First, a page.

Thursday, April 10, 2008

Kipling's return ...

Last week I saw more than a few links to Roger Kimball's article in The New Criterion, Rudyard Kipling Unburdened. He isn't talking to the demi-troll, once banned and back now and then that posts here - no, he is talking to an author that never left my top-shelf. You might have figured that out with all the Hopkirk I keep re-reading. The crux of Kimball's argument is that over the last century or so - Kipling's critics have become almost stuck as actors in a Kabuki dance. With the fading fog of Imperial Guilt - Kipling is, simply, a giant;
A good deal of intelligent commentary on Kipling operates like this. Irving Howe, for example, in his introduction to the Viking Portable Kipling, begins with the obligatory condemnation of Kipling the “tub-thumper” for imperialism, etc., but then proceeds to find numerous things to praise. His denouement is the conclusion that Kipling was “a brilliant if unacknowledged fellow traveller of literary modernism.”

This strikes me as completely wrong. Kipling was in a different game altogether. Yes, he was sui generis, but only in the way—or rather, to the extent—that Eliot himself or other “strong voice” poets (Wallace Stevens, for example) are sui generis. You can’t imagine Kipling beginning a long poem with the observation that “April is the cruellest month” (to say nothing of “Complacencies of the peignoir”). But then you can’t imagine Eliot or Stevens writing “Now this is the Law of the Jungle—as old and as true as the sky;/ And the Wolf that shall keep it may prosper, but the Wolf that shall break it must die.” Which is better, more important, more serious?

I am not sure those are answerable questions. But if Auden is correct in defining poetry as “memorable speech,” what Kipling wrote is surely poetry.
Read the whole thing. Kipling is a giant, always will be. Just because he wrote like he had a pair is no reason to smear him with post-modern gobbly-gook. BEHOLD!
IF you can keep your head when all about you
Are losing theirs and blaming it on you,
If you can trust yourself when all men doubt you,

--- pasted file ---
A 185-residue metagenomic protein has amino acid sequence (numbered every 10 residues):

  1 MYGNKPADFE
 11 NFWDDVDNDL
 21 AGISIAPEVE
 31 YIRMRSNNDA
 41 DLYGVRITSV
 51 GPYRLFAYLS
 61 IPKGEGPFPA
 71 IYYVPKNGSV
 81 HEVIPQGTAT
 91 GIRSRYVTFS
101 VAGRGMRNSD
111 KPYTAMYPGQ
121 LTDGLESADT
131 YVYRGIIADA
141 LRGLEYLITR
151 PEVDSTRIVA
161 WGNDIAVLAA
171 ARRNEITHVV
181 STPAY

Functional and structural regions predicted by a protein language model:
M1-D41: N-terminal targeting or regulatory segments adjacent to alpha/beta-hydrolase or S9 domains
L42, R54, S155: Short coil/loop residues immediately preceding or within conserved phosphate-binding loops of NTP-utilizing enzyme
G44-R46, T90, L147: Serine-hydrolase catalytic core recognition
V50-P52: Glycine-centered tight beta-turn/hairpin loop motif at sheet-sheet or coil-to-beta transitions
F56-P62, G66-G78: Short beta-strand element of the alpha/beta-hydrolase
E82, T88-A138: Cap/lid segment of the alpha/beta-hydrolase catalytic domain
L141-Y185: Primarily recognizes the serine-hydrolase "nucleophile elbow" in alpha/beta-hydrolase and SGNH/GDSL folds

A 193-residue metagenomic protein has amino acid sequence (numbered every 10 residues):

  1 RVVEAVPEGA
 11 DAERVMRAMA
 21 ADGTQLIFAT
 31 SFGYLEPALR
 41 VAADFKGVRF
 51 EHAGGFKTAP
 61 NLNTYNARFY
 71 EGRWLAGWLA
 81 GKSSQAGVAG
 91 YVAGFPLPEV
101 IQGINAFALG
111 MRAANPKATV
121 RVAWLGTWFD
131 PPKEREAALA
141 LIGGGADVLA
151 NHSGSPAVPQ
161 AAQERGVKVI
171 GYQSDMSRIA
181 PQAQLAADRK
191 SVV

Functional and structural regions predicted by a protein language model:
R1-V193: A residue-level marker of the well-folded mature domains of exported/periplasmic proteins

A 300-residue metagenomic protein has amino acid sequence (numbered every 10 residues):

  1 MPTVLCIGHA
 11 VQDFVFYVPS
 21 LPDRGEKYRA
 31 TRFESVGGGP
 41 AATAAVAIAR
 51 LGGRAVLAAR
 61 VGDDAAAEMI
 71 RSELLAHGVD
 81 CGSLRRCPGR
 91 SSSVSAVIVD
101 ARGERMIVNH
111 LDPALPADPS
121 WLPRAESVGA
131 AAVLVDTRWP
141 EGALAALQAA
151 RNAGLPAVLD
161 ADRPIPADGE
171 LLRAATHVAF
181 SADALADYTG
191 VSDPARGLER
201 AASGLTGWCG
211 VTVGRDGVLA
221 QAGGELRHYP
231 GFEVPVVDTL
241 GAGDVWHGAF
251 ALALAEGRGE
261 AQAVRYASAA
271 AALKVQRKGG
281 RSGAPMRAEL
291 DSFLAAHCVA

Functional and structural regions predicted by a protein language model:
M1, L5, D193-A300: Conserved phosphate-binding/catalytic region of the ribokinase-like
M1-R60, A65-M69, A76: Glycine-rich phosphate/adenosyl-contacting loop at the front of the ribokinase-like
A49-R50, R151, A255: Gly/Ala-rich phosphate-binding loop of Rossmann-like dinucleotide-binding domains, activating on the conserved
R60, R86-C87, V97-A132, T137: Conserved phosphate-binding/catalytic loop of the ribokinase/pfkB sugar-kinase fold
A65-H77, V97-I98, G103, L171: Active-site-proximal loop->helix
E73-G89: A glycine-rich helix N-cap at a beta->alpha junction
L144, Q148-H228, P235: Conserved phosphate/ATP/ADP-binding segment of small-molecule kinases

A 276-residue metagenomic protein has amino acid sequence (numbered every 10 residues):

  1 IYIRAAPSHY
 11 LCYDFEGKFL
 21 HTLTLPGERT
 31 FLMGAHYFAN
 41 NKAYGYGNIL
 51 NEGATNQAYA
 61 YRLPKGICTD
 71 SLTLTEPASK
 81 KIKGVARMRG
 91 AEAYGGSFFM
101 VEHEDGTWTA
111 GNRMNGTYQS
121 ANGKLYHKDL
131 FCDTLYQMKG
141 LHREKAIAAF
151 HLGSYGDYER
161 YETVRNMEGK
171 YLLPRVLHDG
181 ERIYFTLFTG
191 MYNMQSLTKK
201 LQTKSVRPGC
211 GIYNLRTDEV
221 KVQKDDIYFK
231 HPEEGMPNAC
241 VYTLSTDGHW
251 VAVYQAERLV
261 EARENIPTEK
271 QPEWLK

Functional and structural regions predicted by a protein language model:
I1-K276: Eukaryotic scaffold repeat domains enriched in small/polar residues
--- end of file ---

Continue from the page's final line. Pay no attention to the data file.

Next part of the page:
But make allowance for their doubting too;
If you can wait and not be tired by waiting,
Or being lied about, don't deal in lies,
Or being hated, don't give way to hating,
And yet don't look too good, nor talk too wise:

If you can dream - and not make dreams your master;
If you can think - and not make thoughts your aim;
If you can meet with Triumph and Disaster
And treat those two impostors just the same;
If you can bear to hear the truth you've spoken
Twisted by knaves to make a trap for fools,
Or watch the things you gave your life to, broken,
And stoop and build 'em up with worn-out tools:

If you can make one heap of all your winnings
And risk it on one turn of pitch-and-toss,
And lose, and start again at your beginnings
And never breathe a word about your loss;
If you can force your heart and nerve and sinew
To serve your turn long after they are gone,
And so hold on when there is nothing in you
Except the Will which says to them: 'Hold on!'

If you can talk with crowds and keep your virtue,
' Or walk with Kings - nor lose the common touch,
if neither foes nor loving friends can hurt you,
If all men count with you, but none too much;
If you can fill the unforgiving minute
With sixty seconds' worth of distance run,
Yours is the Earth and everything that's in it,
And - which is more - you'll be a Man, my son!
Want to know who is the guy in the upper right hand corner? Click here. A Kipling Man if there ever was one.

No, the nay-sayers are wrong. Kipling is a giant, and deserves the credit lesser men never gave him.
If you are, like me, a Kipling fan - and you know the story of his son, you may be interested in this.

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